Sometimes, the very best truck building experiences occur when you share them with family. Taking a derelict truck and rejuvenating it not only creates a great piece of vintage transportation but also creates some unforgettable memories. Harry Kelly is a heating and air conditioning specialist in Callahan, Florida and this is his second classic truck. His first, a ’53 Ford was more of a cosmetic reconstruction that was both great fun and a confidence builder. It set the stage for trying something considerably more complex, like this shiny red ’56 F-100 that was a complete frame-off restoration. “I always wanted a mid-’50s-style Ford truck that I could build to be a nice driver,” Harry told us. As you will see, it’s a lot better than ‘nice.’

This one began thanks to a good friend who was going to build the truck but changed his mind. The rust-free ride had spent most of its existence in Nevada and was in fairly good shape. While perfecting the cab, Harry sourced the rest of the parts from area swap meets and pressed his brother Sam into service, working together on the six-year build. Both Harry and Sam got their automotive enthusiasm from their father and enjoy working together as a family.

Creating a solid frame is always the best first step and after completely disassembling the truck, Harry and Sam, along with Harry’s son Colton, boxed the original frame for strength and had it powder coated in Silver Vein for appearance. Relocating some of the truck’s components, the team moved the new 15-gallon fuel cell built by Doc’s Kustoms in Jacksonville to the rear of the frame. The power brake booster was mounted on the chassis, under the cab. Since precise handling and a low static drop were goals for the truck from the outset, a Mustang II front end from Speedway Motors went in, coupled with 2-inch DJM dropped spindles and 2-inch Mustang lowering springs. Out back, a Ford 8-inch rear was fitted with 3.00 gears and held in place by upgraded leaf springs. In order to lower the truck’s profile, the spring perches were relocated and 3-inch lowering blocks were installed. Monroe shocks stabilized all four corners and brakes are a blend of twin caliper, 11-inch discs up front with drums in the rear. The truck rolls on 15x8 American Eagle Alloy rims and 235/60R15 Summit rubber.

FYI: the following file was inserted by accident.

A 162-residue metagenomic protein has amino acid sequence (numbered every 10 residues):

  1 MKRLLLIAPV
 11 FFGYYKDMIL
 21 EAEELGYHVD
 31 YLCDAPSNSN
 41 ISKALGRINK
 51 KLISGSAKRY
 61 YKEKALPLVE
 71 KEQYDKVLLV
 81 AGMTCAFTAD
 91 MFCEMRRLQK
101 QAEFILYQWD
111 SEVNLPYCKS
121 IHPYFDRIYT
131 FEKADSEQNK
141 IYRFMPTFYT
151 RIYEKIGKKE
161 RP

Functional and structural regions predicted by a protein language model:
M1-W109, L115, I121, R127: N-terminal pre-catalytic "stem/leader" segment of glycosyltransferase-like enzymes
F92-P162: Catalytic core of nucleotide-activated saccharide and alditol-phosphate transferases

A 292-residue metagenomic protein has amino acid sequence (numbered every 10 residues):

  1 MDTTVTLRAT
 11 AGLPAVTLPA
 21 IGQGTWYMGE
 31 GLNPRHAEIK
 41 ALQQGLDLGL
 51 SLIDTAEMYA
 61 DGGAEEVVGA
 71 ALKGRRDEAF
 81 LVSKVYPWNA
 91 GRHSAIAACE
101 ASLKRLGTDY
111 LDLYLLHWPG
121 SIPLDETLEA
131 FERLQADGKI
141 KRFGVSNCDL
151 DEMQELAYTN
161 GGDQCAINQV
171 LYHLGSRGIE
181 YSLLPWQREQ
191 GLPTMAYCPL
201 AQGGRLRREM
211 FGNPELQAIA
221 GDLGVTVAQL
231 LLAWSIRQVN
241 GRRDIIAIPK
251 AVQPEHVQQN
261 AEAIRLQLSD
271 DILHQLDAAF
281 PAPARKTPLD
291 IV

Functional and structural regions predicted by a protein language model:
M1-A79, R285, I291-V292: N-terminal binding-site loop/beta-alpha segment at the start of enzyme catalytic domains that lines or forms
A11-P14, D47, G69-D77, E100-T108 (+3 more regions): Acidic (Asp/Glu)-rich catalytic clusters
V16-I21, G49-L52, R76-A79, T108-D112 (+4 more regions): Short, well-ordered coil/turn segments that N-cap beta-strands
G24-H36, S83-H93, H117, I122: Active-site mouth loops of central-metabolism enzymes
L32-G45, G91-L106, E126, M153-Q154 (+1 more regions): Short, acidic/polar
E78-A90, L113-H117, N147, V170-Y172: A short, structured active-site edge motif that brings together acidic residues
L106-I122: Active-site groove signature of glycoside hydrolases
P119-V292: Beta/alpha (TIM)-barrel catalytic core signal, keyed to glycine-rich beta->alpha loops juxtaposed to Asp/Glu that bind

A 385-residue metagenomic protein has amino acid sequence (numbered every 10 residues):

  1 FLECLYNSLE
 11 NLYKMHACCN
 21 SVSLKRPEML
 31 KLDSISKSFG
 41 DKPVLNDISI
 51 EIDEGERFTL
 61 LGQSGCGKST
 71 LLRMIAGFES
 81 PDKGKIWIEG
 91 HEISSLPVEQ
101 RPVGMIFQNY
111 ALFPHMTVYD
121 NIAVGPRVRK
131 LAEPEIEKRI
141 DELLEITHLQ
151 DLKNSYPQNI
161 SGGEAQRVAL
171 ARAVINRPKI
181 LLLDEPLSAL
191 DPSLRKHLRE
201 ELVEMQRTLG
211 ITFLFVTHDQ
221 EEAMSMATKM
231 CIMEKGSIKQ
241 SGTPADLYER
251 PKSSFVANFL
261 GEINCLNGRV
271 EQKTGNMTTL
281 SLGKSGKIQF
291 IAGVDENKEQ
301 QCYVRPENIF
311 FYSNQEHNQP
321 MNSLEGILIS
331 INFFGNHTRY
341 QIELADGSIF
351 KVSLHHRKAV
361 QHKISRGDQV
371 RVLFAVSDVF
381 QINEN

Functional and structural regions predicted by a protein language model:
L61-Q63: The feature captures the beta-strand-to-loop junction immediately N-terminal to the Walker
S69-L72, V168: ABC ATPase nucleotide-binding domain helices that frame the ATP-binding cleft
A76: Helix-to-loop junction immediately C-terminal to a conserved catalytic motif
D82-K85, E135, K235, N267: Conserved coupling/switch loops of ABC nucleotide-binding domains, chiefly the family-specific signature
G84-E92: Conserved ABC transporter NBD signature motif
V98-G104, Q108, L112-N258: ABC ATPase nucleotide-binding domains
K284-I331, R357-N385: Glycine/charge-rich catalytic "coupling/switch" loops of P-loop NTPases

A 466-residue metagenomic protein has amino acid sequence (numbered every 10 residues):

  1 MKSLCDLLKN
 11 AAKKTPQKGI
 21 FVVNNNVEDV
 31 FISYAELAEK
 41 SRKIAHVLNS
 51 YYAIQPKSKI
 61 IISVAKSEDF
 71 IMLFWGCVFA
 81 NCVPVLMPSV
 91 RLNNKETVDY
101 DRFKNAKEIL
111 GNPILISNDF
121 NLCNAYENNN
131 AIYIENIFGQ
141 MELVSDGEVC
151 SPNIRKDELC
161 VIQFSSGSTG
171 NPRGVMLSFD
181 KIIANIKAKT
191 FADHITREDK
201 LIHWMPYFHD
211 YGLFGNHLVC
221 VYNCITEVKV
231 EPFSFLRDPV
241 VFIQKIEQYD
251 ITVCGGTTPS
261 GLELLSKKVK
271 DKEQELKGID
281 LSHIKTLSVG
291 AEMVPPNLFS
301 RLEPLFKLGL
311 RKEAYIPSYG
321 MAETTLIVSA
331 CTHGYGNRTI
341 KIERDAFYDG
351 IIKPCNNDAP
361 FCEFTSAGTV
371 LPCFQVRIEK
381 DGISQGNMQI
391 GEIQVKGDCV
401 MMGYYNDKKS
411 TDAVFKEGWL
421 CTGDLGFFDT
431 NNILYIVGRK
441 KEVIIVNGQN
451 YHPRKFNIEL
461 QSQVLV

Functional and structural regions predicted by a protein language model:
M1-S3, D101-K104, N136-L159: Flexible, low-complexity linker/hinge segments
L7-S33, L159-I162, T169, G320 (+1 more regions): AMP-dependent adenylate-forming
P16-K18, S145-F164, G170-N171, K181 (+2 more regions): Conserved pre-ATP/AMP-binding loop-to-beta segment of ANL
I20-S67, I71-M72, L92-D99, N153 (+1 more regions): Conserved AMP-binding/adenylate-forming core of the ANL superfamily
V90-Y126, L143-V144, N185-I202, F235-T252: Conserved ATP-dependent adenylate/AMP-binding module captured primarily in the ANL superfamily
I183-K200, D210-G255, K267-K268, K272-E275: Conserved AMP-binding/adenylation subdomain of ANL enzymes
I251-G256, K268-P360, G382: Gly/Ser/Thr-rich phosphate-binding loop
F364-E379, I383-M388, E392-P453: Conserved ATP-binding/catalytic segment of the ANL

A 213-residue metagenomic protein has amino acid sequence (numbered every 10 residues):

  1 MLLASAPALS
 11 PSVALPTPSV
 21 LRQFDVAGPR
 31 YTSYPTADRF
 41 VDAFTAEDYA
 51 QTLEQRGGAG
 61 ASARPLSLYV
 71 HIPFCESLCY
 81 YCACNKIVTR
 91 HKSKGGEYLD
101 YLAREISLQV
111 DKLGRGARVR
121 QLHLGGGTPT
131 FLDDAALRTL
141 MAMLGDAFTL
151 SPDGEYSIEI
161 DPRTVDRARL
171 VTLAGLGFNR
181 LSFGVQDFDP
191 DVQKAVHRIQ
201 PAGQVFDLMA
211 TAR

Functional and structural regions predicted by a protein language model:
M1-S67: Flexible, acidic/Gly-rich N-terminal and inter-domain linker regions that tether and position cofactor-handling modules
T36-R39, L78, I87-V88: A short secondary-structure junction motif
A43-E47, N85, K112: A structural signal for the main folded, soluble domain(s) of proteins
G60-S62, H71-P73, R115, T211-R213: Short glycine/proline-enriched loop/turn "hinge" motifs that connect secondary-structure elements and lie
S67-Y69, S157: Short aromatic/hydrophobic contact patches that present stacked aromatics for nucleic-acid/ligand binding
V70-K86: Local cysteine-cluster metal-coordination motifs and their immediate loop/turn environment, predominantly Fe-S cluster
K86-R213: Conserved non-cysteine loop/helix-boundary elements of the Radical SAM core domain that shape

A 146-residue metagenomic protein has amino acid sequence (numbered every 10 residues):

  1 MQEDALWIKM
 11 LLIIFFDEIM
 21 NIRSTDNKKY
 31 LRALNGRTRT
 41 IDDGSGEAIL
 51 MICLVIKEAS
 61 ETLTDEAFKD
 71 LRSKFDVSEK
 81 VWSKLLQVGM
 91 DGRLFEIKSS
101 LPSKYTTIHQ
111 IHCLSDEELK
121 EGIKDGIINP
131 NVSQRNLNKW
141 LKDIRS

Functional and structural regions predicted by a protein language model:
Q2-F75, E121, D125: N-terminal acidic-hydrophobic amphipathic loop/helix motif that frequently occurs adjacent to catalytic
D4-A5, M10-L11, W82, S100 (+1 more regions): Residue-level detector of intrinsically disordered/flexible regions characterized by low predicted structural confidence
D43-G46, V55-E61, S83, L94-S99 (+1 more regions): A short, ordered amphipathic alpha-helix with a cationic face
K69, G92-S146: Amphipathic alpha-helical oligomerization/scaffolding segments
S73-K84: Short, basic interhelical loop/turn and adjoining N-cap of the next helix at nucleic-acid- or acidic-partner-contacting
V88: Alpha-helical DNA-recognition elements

With most of the chassis elements accomplished, motive power was next on the list. Harry brought his Chevrolet 350 V-8 to Pete Wheeler of Wheeler’s Power Products in Jacksonville, Florida looking for an extra dose of power. Wheeler knew just what to do, revamping the internals and upgrading the engine to a 383 stroker motor using an Eagle crank, Scat rods, and Keith Black Pistons. A 750cfm Demon carb sits on top of an Edelbrock Air Gap intake, with a Comp cam directing the fuel/air mix through World Products aluminum heads. An MSD electronic distributor routs precisely timed explosions to each cylinder, amplifying the spark with an MSD Blaster coil. Waste gases are scavenged by Sanderson 2¼-inch Block Hugger headers that feed a 2½-inch exhaust, complete with an X-pipe and a pair of Hooker mufflers. The combination creates an estimated 450 hp, multiplied by the Turbo 350 automatic. Shifters in Jacksonville strengthened the B&M-modified trans, adding a shift kit and establishing a 2,400 rpm stall speed.

Throughout the build, the bodywork was ongoing, perfecting the exterior sheet metal while keeping the classic lines intact. One-piece side glass was installed in both doors, all the additional holes were welded shut in the bed, and show-chromed bumpers replaced the originals. The bed floor was a radical departure from the traditional oak planks and stainless steel strips. Swapping metal panels instead of wood, the floor features a flame paint job with young son Colton creating the unique graphics. A polished gas filler cap provides access to the fuel cell. Finishing the exterior was also a team effort with Harry, Colton, and Sam spraying the truck piece by piece in Sam’s garage, choosing bright DuPont Salsa Red.